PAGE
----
African Union commits to maternal and child health and malaria

Guest Blog by Kathryn Bertram, VOICES Project

African leaders attending the 15th African Union Summit from 19th to the 27th July in Kampala agreed to extend the Abuja call towards accelerating universal access to HIV/AIDS, TB and malaria services in Africa, and called on the Global Fund to create a new window to fund maternal, newborn and child health.

auchair.JPGAccording to the AU declaration: “We appeal to development partners and donors for the replenishment of The Global Fund during its October 2010 meeting and to ensure that the new pledges are earmarked for Maternal Newborn and Child Health.”

This year’s AU Summit carried the theme of maternal, newborn and child heath in order to fill a gap that critics say existed in the African Union’s health strategies. At least 35 heads of state attended the event, despite the recent Al-Shabaab bombings that killed scores in Kampala the week before.

African Heads of State participated in at least two maternal, newborn and child health events, one of which—a maternal and child health-themed advocacy gala—was jointly sponsored by the VOICES project at Johns Hopkins Bloomberg School of Public Health, Center for Communication Programs (JHU-CCP) and 10 other global health organizations.

Organizations called on heads of state to increase commitments to improve the health of women and children in Africa and achieve the Millennium Development Goals (MDGs).

mus_speech.JPGDemonstrating that global health organizations with disparate agendas can integrate their calls to action effectively,  partners included JHU-CCP, United Against Malaria, African Leaders Malaria Alliance, UNAIDS, StopTB Partnership, Roll Back Malaria Partnership, UNITAID, The Partnership for Maternal, Newborn and Child Health, and the United Nations Foundation in addition to The Global Fund to Fight AIDS, Tuberculosis and Malaria, Friends Africa, and the Global Alliance for Vaccines and Immunization.

Maternal, newborn, and child health and development is an important issue for malaria prevention advocates as malaria heavily impacts pregnant women and children. Although recent surveys show that fewer children under-five years in Africa are dying from malaria—and ITN use by children rose 20% over 8 years across 26 African nations—malaria is still a major killer of this age group, accounting for one quarter of all deaths.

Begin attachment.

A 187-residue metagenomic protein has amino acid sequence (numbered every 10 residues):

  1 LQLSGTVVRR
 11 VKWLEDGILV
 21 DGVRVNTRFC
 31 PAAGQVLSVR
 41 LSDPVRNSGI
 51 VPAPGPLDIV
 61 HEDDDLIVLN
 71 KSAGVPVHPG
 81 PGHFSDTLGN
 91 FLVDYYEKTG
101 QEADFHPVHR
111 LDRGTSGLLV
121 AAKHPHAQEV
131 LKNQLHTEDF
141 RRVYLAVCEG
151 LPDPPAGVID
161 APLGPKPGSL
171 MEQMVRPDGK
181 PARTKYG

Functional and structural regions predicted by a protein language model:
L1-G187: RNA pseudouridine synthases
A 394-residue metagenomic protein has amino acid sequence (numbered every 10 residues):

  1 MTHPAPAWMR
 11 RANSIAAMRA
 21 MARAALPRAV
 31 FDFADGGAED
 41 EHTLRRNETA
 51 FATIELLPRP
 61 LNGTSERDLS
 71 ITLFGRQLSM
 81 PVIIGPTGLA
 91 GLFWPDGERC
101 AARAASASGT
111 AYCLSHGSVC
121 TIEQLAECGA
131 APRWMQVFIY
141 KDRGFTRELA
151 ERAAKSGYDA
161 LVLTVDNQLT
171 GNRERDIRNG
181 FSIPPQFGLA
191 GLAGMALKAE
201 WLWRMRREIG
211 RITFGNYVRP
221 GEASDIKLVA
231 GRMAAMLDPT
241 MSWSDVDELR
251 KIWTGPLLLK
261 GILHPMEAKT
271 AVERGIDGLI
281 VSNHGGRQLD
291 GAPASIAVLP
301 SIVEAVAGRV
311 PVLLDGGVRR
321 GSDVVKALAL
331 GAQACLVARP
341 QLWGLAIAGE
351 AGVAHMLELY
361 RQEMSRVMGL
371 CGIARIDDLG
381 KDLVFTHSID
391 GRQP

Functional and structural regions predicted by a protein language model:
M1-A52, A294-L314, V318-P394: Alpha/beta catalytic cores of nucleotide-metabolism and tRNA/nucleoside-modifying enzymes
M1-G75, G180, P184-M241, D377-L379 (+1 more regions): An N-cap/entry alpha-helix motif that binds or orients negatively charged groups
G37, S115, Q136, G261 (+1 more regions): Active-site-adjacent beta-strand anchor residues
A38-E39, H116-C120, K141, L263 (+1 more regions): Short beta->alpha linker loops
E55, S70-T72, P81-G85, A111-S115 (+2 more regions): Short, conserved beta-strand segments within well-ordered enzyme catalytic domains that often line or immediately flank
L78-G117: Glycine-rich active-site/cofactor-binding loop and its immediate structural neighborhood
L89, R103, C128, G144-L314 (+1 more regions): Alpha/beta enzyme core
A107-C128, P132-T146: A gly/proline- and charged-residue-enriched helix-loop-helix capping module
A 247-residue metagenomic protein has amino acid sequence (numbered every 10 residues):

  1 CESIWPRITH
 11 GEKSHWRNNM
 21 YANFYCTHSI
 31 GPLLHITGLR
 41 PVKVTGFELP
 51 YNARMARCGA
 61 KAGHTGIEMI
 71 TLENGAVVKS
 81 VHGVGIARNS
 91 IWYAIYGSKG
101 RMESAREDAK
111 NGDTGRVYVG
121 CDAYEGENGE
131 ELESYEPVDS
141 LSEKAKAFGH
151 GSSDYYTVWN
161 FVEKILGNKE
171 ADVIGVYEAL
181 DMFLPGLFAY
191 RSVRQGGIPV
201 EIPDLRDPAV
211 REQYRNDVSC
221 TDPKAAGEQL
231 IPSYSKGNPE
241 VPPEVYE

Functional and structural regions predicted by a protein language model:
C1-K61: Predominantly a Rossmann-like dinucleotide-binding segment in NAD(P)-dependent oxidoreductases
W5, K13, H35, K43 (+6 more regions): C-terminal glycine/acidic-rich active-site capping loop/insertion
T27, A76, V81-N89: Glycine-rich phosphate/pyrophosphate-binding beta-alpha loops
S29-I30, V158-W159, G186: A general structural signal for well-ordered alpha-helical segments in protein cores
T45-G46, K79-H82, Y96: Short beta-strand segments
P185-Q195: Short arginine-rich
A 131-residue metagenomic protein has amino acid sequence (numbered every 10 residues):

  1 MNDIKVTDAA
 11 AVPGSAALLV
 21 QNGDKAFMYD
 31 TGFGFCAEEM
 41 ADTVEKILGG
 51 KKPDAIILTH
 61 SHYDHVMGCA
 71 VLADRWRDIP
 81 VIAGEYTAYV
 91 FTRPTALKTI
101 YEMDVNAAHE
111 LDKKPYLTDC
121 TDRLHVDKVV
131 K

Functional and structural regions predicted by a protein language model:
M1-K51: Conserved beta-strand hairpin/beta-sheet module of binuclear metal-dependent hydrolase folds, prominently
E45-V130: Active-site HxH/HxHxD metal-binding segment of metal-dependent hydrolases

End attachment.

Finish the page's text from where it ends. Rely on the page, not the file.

Fifty million pregnant women are also affected by malaria, accounting for ten percent of maternal mortality annually.

yvonne_presidents.JPGUganda President H.E. Yoweri Museveni reminded other African heads of state that health investments are development investments. “We know that when we focus our resources, we have measurable impact,” he said, pointing to successes relating to maternal and child health. “For instance, 10% more children and 9% more women [in Uganda] now sleep under nets compared with six years ago.”

United Against Malaria Ambassador and African singing sensation, Yvonne Chaka Chaka, said, “So much progress has been made to stop the under-fives dying from malaria, to prevent children being orphaned by TB and HIV/AIDS…and to curb preventable diseases with widespread immunization efforts. We must continue and ramp up efforts for women and children in recognition of their importance for Africa’s future.”

According to the AU Commissioner for Social Affairs, Bience Gawanas, the summit was “historic.” She said, “[W]e have been asking about political will and leadership and there is no doubt that the AU heads of states and governments have shown the political will to promote maternal and child health on the continent.”

More information about the joint health advocacy events and the AU assembly declaration is available at the VOICES website.

Photos are of Uganda President H.E. Yoweri Museveni, AU Chair H.E. Bingu wa Mutharika, President of Malawi, and Yvonne Chaka Chaka with President Kikiwete of Tanzania.

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